The Cold War on the streets of Belfast


In the 1970s the Cold War was fought on many fronts. One of them was Northern Ireland, where the tension and violence that raged throughout the decade also became part of the propaganda war between East and West. At the time, Czechoslovak Radio’s correspondent in London was Karel Kvapil, who had entered the radio after the wave of sackings following the 1968 Soviet-led invasion, and later went on to become its last communist era general director. In 1977 Kvapil travelled to Belfast, to report on the Troubles. For part of his programme he spoke with women on a housing estate in a mainly Catholic area of the city:

Woman: “I saw a soldier with his gun, with a baton, and he was beating this boy like that. He was beating him and the boy had no shirt on him.”

Karel Kvapil: “How old was he, about?”

Woman: “Twenties, early twenties….”

Communist Czechoslovakia was firmly on the Republican side in the conflict, and Karel Kvapil’s report was keen to portray the situation in terms of class, rather than sectarian struggle. So it is not surprising that he interviewed the head and founder of the Communist Party of Ireland, Michael O’Riordan, a veteran Irish politician who had fought in the Spanish Civil War. Here is a short extract.

Karel Kvapil: “The British government likes to pose as a guardian of democracy and human rights, but I don’t remember any British politician raising publicly his voice in condemning the torture of ordinary people in Northern Ireland. Isn’t it proof of the hypocrisy of the British government?”

Michael O’Riordan: “Well, if I say that we regard the British government as the most hypocritical government on Earth, I don’t say it from any sense of national, chauvinist, subjective reaction to the British presence in Ireland. I think I am reflecting what is the experience of the Irish people - that we’ve always seen the role of Britain as one not only of imposing terror on our people, but they have been master hands in the terms of hypocrisy.”

Karel Kvapil: “And what steps do you think should be taken to bring peace to the people of Northern Ireland?”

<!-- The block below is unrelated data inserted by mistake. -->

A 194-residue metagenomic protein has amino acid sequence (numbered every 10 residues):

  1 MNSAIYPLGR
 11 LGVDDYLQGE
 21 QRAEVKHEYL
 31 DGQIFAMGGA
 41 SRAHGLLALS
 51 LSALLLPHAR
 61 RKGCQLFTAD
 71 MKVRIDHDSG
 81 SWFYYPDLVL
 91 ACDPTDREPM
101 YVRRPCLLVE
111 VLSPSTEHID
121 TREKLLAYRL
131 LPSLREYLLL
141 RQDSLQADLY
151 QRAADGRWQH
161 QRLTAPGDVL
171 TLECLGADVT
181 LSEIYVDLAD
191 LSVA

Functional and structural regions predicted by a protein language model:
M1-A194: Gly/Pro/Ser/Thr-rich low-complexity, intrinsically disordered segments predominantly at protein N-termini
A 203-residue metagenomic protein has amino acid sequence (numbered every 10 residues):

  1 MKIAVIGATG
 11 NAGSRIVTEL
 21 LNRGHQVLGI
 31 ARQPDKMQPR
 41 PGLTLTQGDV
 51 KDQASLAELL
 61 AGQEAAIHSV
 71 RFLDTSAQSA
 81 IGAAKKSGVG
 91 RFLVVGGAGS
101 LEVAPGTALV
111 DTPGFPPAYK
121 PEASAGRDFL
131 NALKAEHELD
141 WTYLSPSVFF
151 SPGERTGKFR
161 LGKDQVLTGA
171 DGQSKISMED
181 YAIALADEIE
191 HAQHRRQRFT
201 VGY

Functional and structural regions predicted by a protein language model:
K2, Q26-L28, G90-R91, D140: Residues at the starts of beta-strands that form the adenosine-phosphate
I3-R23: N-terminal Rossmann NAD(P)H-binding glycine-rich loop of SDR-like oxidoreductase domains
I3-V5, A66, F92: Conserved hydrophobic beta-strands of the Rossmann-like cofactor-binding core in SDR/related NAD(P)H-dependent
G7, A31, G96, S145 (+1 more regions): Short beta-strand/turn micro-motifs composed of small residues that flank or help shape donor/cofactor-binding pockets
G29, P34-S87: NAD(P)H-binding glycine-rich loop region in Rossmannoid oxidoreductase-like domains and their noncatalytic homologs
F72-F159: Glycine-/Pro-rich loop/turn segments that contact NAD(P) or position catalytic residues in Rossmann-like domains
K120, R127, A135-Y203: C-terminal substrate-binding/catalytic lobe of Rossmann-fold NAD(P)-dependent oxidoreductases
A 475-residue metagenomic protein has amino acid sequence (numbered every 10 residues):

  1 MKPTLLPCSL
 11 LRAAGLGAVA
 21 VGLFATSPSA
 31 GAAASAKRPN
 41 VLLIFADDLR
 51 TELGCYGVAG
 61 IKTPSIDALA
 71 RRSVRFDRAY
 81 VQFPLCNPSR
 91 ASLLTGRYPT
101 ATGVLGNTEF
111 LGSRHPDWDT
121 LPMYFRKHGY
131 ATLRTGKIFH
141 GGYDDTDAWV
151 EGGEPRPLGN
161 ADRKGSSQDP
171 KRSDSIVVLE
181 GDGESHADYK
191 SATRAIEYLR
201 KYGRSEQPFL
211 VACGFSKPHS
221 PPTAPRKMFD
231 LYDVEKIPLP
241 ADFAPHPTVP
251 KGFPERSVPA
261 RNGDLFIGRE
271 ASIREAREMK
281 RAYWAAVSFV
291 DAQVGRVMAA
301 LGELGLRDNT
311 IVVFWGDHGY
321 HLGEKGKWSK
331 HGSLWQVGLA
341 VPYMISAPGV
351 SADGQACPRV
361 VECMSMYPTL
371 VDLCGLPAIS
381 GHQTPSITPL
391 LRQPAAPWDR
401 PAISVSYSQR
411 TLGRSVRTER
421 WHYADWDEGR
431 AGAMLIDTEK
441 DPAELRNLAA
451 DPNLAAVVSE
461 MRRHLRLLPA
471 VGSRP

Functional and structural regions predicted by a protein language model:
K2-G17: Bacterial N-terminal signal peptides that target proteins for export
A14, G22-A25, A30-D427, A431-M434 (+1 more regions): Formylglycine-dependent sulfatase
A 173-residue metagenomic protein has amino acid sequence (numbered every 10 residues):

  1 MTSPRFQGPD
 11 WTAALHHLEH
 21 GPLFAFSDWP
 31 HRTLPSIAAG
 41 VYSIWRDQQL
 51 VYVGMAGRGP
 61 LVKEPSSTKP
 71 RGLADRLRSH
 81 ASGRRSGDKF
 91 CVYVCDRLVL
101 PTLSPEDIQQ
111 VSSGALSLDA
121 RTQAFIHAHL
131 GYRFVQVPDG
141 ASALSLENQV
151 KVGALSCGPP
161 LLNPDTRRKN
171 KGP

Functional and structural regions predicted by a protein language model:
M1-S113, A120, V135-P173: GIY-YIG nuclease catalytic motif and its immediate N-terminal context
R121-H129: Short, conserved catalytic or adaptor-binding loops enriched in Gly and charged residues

Michael O’Riordan: “Well, I think a very important thing in arriving at peace in Northern Ireland is the unity of the working class, the organized working class. Also what I think is very, very important is the alliance between the Irish working class and the British working people, because we are the country about which Marx first made the famous statement that no country can be free which oppresses another, and this is classical in relation to Britain and Ireland itself. The technique of what the British call counter-insurgency is being developed in Northern Ireland not only for use against the Irish people, but also for possible use against their own peoples in capitalist Europe itself. This makes the point that there is a need to internationalize the support of the working people of Europe, and we would like to express our appreciation of the help, the sympathy and the solidarity expressed by the working peoples of the socialist countries – people of the Soviet Union, Czechoslovakia and the GDR, who have come out clearly in helping to expose the British internationally in their alleged campaign as peacekeepers in our country and as the ones who are first-class champions of human rights etc.”

The leader of the Communist Party of Ireland, Michael O’Riordan talking to Czechoslovak Radio’s Karel Kvapil in 1977. Michael O’Riordan died in 2006 at the age of 89. Karel Kvapil’s brief tenure as director general of Czechoslovak Radio ended in December 1989, with the collapse of the communist regime.


The episode featured today was first broadcast on April 16, 2009.

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